We'll have to get back to you on that one because young players don't come with guarantees.
Let's begin with some good news:
• Catcher Jason Castro, a 2008 first-round choice in the First-Year Player Draft, was named American League Player of the Week on Tuesday, and the Astros see him as one of the cornerstones on which they will build.
• Right-hander Jordan Lyles, 22, is getting there, too, having allowed one earned run in three straight starts.
• The Astros' Minor League system has a combined .572 winning percentage this season, best among the 30 Major League organizations, just ahead of the Rangers (.572), Giants (.567) and Twins (.550). Three of four full-season teams are in first place.
There's no substitute for winning at the Major League level, and the Astros aren't there yet. At 15-37, they're in last place in the AL West.
But when Astros owner Jim Crane hired Jeff Luhnow as his general manager 18 months ago, he promised him the resources and patience to reconstruct a franchise from the ground up.
This season was about identifying players around which the franchise could be built. And about adding to the core of talent.
Cue the general manager.
"We've got some guys who are not just holding spots for the next guys," Luhnow said. "They're here to prove they belong. They're saying, `We're part of the future.'"
He's especially pleased by the Minor League team success. He understands that developing players is always the first goal, but believes that winning is an added benefit.
"When I was the farm director in St. Louis," he said, "the focus was on developing players, and winning was very much secondary. I understand why that was. I tried to put an emphasis on winning while developing. We took a system that had one of the worst records in baseball and turned it into the best for a couple of years.
"What I noticed is that when players are coming through the system and they've been winning, it creates a mindset that winning is a natural way of being. With guys like [Allen] Craig, [Daniel] Descalso, [Jason] Motte and others, they'd won championships in the Minor Leagues, and when they got into the pressure cooker of the postseason, they didn't skip a beat. I want that same environment here. I don't think you need to trade off winning and development. I think they go hand in hand."
He's the beneficiary of some good work by his predecessor, Ed Wade. When former owner Drayton McLane hired him as general manager in 2007, Wade's first hire was scouting director Bobby Heck (now with the Rays).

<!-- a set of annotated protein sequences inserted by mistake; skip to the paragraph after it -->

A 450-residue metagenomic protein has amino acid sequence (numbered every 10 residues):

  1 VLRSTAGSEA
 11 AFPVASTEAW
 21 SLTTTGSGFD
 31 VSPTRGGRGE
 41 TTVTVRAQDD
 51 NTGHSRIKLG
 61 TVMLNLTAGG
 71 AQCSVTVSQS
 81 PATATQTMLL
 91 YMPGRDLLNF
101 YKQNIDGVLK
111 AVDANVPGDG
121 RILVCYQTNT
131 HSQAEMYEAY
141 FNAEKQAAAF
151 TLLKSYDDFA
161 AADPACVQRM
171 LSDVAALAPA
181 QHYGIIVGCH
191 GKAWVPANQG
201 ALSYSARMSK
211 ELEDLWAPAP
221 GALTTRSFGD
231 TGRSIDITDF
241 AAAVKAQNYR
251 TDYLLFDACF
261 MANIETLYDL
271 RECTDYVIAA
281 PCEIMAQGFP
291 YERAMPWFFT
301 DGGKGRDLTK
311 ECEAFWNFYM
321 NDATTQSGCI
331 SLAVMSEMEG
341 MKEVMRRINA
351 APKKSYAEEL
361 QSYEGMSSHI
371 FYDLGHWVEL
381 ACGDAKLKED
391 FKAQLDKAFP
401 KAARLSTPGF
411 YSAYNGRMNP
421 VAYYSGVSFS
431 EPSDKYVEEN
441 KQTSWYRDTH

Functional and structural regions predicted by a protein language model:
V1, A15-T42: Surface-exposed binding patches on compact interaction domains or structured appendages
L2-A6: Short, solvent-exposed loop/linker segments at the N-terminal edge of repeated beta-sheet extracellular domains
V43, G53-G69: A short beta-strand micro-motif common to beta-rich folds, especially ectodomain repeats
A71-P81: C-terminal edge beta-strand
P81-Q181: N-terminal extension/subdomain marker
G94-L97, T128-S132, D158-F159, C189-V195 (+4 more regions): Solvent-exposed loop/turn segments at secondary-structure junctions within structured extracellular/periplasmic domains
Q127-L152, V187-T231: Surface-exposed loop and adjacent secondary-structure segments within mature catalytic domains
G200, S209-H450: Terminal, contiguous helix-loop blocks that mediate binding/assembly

Wade made the First-Year Player Draft a focus for the organization, and in that very first one, in 2008, the first two choices were Castro and Lyles.
Five years later, those picks look terrific. Castro is healthy for the first time and earning raves for everything from his preparation for studying opposing hitters and helping his pitchers find a comfort zone to emerging as a solid offensive player.
His name is dotted across the AL leader boards among catchers, just behind Joe Mauer and Carlos Santana in on-base percentage and on-base-plus-slugging.
"It's been an evolution," Castro said, "a learning experience, learning how the game works at this level, how the pitchers look at attacking me, how that changes over a game given certain situations."
Upon learning he'd been named AL Player of the Week, he said, "It's really nice. I'm definitely savoring it. It's a game of failure, so when you have success, it's really gratifying. It's a game of adjustments. One week, you're feeling good, the next you're going to have to be scratching and clawing for everything you get. You definitely take it when the successes go your way."
Lyles would understand everything Castro has gone through. He made his Major League debut at 20, and two years later, is able to reflect on a learning curve that has included a trip or two back to the Minor Leagues.
"It just comes down to making quality pitches down in the zone," he said. "I know I say that a lot. But it's the key. I have to throw the ball at the bottom of the strike zone."
The Astros will have the first overall pick in next week's First-Year Player Draft for the second straight season and could very well have it in 2014 as well. But they're accumulating talent, and that talent has a chance to transform the Major League team.
With outfielder George Springer and an assortment of young pitchers seemingly on the cusp of making the Major Leagues, the Astros are changing rapidly.
"We're turning a corner," Lyles said. "Catching our stride."